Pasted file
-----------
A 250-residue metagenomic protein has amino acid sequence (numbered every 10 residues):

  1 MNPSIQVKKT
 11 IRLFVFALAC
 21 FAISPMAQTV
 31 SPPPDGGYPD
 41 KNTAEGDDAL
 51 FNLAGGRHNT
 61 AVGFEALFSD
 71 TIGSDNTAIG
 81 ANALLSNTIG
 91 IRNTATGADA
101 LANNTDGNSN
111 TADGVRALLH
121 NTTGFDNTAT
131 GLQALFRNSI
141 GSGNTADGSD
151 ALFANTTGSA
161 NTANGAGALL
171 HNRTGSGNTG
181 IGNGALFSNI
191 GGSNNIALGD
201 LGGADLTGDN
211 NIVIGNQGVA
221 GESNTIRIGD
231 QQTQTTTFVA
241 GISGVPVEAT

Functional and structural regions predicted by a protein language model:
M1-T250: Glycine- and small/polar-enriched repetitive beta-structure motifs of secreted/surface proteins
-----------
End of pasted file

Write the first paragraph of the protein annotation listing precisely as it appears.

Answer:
A 250-residue metagenomic protein has amino acid sequence (numbered every 10 residues):